Our highest priority is to satisfy the customer through early and continuous delivery of valuable software.
What Does It Mean?
There are many interpretations of this principle, but this one is mine. Honestly, I’m not looking to make any ground-breaking revelations here. I’m looking to break it down to get back to basics. It means what it means. In the software world, the path to customer satisfaction should be delivering early and often, but things are not always that black and white. Let’s take an expository approach in evaluating this, the first agile value.
Our highest priority is to satisfy the customer.
This principle says that we will satisfy the customer through early and continuous delivery of valuable software. However, I think there’s a reason why the group at Snowbird listed customer satisfaction first. Without customer satisfaction, we have no business. Bottom line. According to the great (or not-so-great) collective that is Wikipedia, customer satisfaction “is a measure of how products and services supplied by a company meet or surpass customer expectation.” Whether or not the software you and your team work on is customer-facing, ultimately everything we build has an end-user. If that end-user is not satisfied (that’s a whole other blog topic), then we need to go back to the drawing board to make sure s/he is. Customer satisfaction is why we do what we do, and their continued satisfaction keeps the lights on.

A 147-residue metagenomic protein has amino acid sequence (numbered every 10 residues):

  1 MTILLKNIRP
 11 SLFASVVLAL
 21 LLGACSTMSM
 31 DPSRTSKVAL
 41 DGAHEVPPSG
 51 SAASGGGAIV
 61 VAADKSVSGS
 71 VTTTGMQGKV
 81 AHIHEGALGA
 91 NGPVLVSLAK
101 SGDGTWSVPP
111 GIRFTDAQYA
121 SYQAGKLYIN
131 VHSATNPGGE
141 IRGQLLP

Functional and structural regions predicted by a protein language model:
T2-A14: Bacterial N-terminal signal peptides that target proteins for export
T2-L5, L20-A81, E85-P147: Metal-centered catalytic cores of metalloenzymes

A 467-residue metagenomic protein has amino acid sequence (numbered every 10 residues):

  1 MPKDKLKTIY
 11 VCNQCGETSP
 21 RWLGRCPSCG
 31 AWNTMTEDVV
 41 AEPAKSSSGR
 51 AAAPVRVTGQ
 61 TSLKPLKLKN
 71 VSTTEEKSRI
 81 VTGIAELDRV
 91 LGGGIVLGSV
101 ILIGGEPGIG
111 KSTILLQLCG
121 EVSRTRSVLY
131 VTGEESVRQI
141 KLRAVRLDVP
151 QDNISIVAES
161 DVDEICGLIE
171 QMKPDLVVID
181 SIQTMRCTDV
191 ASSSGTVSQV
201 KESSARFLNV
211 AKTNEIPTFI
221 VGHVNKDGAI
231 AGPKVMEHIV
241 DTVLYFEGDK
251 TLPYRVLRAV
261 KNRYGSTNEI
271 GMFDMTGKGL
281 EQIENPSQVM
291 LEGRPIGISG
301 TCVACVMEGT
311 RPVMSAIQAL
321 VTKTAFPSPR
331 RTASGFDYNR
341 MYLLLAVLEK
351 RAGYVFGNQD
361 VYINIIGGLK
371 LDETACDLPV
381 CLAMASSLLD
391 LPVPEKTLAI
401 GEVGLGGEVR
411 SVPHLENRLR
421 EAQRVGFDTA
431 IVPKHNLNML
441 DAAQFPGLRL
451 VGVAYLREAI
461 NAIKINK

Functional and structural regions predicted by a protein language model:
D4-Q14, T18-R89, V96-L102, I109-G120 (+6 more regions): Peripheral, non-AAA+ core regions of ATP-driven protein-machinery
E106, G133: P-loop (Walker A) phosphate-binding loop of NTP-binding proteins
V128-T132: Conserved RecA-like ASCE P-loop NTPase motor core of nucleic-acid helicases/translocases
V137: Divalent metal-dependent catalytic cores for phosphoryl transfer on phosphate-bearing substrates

Early & Continuous Delivery
I actually dreaded writing this entry because I’m currently stuck in quarterly release hell. My present reality provides no fabulous insights or special instructions to get your company (or mine, for that matter) releasing early or often.
But what does it mean? At the risk of sounding like Captain Obvious, delivering software early and often is just that. A better question is why should we do it? The sooner we deliver working software to our customers, then the sooner we get feedback. We can then inspect and adapt that feedback to better form what’s in our hopper (roadmap, battle plan, whatever you want to call it). We do this to keep our customers happy, so they continue to pay us, so we continue to stay in business. Yes? Yes. If we do this in regular, short cycles, then we’ll hopefully align ourselves with ever-fluctuating market demands. This actually points back to the “customer satisfaction” part of this principle.
The final part of this principle is valuable software. According to Merriam-Webster dictionary, the definition of valuable is having desirable or esteemed characteristics or qualities OR is of great use or service. Google “valuable software” and a myriad of articles pop up on what actually constitutes value. Quality is obviously a factor (but that’s also listed in a later Agile Principle; we’ll cover that), but ultimately, the team needs to determine what is valuable to the customer. That could mean anything from an intuitive user interface to speedy access to data. If the customer finds no value in what you’ve delivered, then what’s the point? This part, too, points back to the “customer satisfaction” part of this principle.
Customer Satisfaction is Key
To wrap it up, customer satisfaction is the key. Early and continuous delivery provides the feedback loop that keeps us informed, and delivering valuable software keeps our customers happy.